5 minutes with author Kerri Turner
In 5 minutes with author, Over60 asks book writers about their literary habits and preferences. Next in this series is Kerri Turner, a historical fiction writer and ballet teacher based in Sydney. Her short stories have appeared in Reflex Fiction, Boolarong Press, Catchfire Press, Stringybark, and Underground Writers. She released her debut novel The Last Days if the Romanov Dancers in January 2019. Her second book, The Daughter of Victory Lights, is out now.
Over60 talked with Turner about classical ballets, happy endings, and the worst writing advice she’s received.
Over60: What is your best writing tip? Alternatively, what is the worst writing advice you’ve ever received?
Kerri Turner: My best writing tip is a quote from Neil Gaiman: “Remember: when people tell you something’s wrong or doesn’t work for them, they are almost always right. When they tell you exactly what they think is wrong and how to fix it, they are almost always wrong.”
The worst writing advice is the generic “write what you know”. You should absolutely write what you know if that’s what interests you, but learning what you don’t know so that you can write about it is a fantastic and rewarding process, and one which has resulted in some wonderful and compelling books.
What book(s) are you reading right now?
I’m currently reading The Clergyman’s Wife by Molly Greeley, and listening to the audiobook of Mythos by Stephen Fry.
You hold a dance degree and teach the art for a living. How has dance influenced the writing of your novels?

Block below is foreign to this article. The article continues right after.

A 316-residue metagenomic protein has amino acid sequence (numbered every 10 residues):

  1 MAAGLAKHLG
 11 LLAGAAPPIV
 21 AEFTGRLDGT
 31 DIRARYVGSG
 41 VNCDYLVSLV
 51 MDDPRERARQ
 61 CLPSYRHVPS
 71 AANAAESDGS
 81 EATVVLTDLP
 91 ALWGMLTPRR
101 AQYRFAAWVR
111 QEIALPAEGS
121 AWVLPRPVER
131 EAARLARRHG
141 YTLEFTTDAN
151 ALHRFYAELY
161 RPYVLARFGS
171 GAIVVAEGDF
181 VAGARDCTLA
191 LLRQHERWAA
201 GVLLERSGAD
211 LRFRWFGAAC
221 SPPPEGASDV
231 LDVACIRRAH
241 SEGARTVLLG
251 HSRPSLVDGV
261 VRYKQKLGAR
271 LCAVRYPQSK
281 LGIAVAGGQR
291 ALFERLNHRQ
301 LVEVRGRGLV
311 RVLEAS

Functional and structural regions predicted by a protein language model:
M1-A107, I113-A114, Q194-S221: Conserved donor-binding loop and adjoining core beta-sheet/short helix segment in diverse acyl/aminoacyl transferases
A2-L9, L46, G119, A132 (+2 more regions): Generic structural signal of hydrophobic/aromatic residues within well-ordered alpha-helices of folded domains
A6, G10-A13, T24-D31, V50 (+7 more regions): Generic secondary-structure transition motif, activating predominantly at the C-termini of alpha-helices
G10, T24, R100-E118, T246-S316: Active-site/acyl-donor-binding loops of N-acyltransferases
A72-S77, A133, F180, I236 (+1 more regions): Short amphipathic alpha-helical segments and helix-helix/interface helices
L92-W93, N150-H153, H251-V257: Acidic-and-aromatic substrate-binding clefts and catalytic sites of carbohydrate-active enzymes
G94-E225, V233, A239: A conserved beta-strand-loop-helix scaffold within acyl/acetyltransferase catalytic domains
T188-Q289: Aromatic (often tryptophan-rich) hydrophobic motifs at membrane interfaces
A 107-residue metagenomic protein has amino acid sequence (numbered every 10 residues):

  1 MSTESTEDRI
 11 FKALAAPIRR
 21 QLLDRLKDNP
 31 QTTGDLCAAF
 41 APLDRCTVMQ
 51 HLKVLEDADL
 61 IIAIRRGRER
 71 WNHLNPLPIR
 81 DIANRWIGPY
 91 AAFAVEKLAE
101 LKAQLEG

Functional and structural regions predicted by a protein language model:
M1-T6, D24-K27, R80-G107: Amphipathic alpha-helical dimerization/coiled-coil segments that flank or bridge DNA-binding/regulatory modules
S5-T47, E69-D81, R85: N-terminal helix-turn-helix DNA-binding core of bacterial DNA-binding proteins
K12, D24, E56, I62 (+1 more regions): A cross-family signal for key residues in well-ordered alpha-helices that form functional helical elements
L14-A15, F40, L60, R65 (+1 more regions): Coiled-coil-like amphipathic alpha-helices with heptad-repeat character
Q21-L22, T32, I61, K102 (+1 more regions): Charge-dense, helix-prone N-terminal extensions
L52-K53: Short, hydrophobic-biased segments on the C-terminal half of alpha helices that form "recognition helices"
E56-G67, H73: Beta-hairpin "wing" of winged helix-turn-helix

My whole life I’ve been drawn to classical ballets such as Swan Lake and Giselle – the ones that tell sweeping stories with a lot of emotion behind the characters and their actions and motivations. They’re generally also the ballets that have endings which move you and feel right for the characters and situation, but aren’t necessarily tied in a perfectly neat and happy bow. Those are the kind of stories I now like to tell. I’ve also been told that my writing has a sense of rhythm and lyricism to it, which I’m sure comes from having spent my life dancing.
What do you think makes for a good historical fiction work?
I love historical fiction that effortlessly yet vividly evokes the time period it’s set in, yet keeps the story and characters at the forefront at all times.
What does your writing routine look like?
I tend to write for a few hours from mid-morning to lunch, then spend the next few hours attending to all the admin of writing – marketing, setting up events, responding to interviews, etc – as well as doing things to refill the creative well. Then I have a couple more hours of writing in the afternoon, finishing up in time to make dinner. Sometimes I’ll do a little more work in the evenings, such as reading research books or catching up on more admin.
What trope grinds your gears? Alternatively, is there a cliché that you can’t help but love?
I’m not a big fan of love at first sight – or as it’s more often called these days, instalove. I prefer to see the building of a connection between couples. I do however really enjoy the cliché of an unlikely hero who comes from humble origins. It works in so many forms and stories, from historical fiction like Ken Follett’s Pillars of the Earth, to children’s books like Roald Dahl’s Matilda, to fantasy epics like Robert Jordan’s Wheel of Time series.
Paperbook, e-book or audiobook?
All of them! Print books are my favourite format, but e-books are fantastic for travel, and I love listening to audiobooks when I’m multitasking.
Which author, deceased or living, would you most like to have dinner with?
Oscar Wilde. He’d be a lot of fun over a dinner, I’m sure!
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